Sabbath History

Sunday in the Bible

Many people have pointed to some instances in the New Testament in which “the first day of the week,” Sunday, is mentioned as a reason for worshiping—keeping the Sabbath—on Sunday. But do any one of these eight passages really show or even infer that the Sabbath was changed to Sunday?

To answer these questions, let’s look at each one of these Scripture passages in question.

1. “Now on the first day of the week, very early in the morning, they, and certain other women with them, came to the tomb bringing the spices which they had prepared. But they found the stone rolled away from the tomb” (Luke 24:1, 2).

This story relates the story of Jesus’ followers going to His tomb to finish the sad work of anointing His body for burial. With the Sabbath closing in on them the day before, these women hadn’t had time on Friday to anoint the Lord immediately after His death. Earlier verses confirm that “they rested on the Sabbath according to the commandment” (Luke 23:56). Even in their grief, they honored Jesus by keeping all His commandments, including the Sabbath.

There are four more passages that refer to the resurrection of Jesus and are similar in nature to the verses above. They are …

2. Matthew 28:1
3. Mark 16:1–3
4. Mark 16:9
5. John 20:1

These verse confirm that Jesus rested in the grave on Saturday and appeared to His disciples in the morning on the first day of week. (See: Should we worship on Sunday to honor the resurrection.)

Now let’s look at the remaining three passages:

6. “Then, the same day at evening, being the first day of the week, when the doors were shut where the disciples were assembled, for fear of the Jews, Jesus came and stood in the midst, and said to them, ‘Peace be with you’ ”(John 20:19).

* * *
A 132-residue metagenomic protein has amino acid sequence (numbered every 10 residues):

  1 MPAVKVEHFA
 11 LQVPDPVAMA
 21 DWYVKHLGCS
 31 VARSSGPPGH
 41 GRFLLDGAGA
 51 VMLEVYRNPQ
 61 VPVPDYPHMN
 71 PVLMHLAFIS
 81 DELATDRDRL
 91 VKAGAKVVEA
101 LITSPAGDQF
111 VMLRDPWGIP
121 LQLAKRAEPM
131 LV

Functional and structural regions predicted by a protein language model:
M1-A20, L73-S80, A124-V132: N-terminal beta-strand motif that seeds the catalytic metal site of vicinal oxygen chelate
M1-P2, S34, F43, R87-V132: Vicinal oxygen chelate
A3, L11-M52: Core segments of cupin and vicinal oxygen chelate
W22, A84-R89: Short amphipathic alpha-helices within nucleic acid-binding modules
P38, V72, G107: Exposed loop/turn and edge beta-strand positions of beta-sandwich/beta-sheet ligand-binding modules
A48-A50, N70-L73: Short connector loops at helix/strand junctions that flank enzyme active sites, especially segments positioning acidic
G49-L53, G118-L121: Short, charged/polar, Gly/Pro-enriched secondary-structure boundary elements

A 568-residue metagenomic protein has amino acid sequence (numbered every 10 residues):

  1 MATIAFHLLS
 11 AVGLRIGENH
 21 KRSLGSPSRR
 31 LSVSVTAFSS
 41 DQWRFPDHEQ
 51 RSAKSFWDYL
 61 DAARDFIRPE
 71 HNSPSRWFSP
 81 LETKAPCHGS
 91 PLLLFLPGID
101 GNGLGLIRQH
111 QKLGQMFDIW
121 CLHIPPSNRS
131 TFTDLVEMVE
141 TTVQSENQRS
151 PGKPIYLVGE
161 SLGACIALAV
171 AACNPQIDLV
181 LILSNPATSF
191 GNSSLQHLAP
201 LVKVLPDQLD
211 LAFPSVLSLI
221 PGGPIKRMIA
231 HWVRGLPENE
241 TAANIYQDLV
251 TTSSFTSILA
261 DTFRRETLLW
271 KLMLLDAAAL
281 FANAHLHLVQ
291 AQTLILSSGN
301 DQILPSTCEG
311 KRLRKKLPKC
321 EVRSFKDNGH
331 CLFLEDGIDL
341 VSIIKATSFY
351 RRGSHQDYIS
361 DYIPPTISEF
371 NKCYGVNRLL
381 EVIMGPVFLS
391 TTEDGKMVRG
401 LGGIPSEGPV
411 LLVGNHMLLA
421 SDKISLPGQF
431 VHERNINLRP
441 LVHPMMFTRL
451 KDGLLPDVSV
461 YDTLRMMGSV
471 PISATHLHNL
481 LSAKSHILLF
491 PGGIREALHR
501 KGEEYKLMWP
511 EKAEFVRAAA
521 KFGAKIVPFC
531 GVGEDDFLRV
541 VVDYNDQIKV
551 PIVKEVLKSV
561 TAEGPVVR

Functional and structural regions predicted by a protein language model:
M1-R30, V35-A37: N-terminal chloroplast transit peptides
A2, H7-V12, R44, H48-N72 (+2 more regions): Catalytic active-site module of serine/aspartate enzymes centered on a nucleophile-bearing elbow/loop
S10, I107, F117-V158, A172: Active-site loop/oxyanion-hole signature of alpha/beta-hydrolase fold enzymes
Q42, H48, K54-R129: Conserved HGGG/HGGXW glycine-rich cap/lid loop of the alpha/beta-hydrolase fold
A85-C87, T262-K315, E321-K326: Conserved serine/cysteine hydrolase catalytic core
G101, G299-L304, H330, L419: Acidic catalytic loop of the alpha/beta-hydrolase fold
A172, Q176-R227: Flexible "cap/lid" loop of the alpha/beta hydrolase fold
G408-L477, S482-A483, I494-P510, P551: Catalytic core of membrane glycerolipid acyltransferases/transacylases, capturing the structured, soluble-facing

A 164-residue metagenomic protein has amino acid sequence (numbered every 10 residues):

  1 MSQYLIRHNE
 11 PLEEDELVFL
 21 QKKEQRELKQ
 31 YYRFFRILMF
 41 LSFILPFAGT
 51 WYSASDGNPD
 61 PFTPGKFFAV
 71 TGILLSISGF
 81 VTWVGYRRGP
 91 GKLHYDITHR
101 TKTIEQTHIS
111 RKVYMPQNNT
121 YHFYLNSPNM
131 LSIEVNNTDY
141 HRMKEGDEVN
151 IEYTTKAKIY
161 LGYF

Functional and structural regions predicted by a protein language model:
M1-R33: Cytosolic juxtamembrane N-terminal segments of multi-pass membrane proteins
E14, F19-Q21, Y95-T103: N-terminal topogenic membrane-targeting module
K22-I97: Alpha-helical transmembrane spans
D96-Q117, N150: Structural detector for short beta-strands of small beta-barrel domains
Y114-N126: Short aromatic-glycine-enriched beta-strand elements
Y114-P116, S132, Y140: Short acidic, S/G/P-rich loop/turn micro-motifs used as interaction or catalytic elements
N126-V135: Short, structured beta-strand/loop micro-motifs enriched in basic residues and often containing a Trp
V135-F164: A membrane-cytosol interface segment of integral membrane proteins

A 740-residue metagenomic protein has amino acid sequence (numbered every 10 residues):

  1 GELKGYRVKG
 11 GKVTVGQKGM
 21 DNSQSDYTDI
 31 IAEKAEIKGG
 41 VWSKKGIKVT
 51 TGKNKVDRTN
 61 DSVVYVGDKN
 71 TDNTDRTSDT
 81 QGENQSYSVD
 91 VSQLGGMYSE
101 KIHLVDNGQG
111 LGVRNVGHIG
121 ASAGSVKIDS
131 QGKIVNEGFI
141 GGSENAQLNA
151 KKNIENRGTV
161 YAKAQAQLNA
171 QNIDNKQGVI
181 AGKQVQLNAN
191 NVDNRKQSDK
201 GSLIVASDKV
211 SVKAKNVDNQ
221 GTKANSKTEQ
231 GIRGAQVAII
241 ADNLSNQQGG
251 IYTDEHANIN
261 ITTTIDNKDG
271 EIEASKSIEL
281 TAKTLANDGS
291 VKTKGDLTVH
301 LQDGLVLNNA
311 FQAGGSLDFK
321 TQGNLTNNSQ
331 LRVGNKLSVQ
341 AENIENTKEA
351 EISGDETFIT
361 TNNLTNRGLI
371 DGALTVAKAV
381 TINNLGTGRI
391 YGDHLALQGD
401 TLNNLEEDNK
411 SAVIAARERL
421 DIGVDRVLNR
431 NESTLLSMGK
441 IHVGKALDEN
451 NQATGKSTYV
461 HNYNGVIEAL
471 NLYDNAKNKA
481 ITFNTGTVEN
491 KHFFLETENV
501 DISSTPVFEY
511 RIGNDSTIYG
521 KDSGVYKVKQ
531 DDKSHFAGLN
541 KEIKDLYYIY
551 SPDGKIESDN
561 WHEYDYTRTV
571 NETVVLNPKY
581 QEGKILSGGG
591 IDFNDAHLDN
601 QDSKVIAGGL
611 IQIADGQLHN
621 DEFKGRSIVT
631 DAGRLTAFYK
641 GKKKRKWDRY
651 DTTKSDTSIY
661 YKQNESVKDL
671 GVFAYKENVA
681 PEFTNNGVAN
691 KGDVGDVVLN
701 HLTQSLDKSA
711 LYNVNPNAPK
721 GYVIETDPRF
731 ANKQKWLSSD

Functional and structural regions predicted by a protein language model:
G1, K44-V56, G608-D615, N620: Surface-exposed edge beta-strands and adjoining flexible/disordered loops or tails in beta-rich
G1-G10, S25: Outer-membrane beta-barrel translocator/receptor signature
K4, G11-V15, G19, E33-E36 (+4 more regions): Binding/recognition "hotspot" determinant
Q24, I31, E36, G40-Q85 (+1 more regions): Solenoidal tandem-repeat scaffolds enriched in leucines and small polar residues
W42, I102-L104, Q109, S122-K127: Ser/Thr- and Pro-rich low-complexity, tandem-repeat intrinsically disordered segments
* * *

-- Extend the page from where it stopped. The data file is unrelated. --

Some claim the disciples met for Sunday worship, but if you examine the verse carefully, you’ll notice the words “for fear of the Jews”—that is the key phrase in fully understanding this passage. This was no Sunday worship fellowship. The disciples were afraid and were hiding from the Jews! Nothing in the verse hints at the first day being holy.

7. “Now concerning the collection for the saints, as I have given orders to the churches of Galatia, so you must do also: On the first day of the week let each one of you lay something aside, storing up as he may prosper, that there be no collections when I come” (1 Corinthians 16:1, 2).

Here, Paul is suggesting that believers set aside a gift for the needy brethren. There’s no meeting inferred here. He’s simply asking them to store up a donation at home to be turned in at a later date.

8. “Now on the first day of the week, when the disciples came together to break bread, Paul, ready to depart the next day, spoke to them and continued his message until midnight” (Acts 20:7).

Biblically, days begin at sundown, so this turns out to be the dark part of Sunday—what we would call Saturday night. At daybreak, when it is still Sunday, Paul sets off on a long hike to catch a ride on a ship (verse 13). If Sunday were the Lord’s Day, he wouldn’t have been starting on a journey.

And that’s it …

These are the only references to Sunday in the New Testament. None of these passages refer to the first day of the week as the Lord’s Day, and none of the verses in any way imply that the Sabbath was changed to Sunday.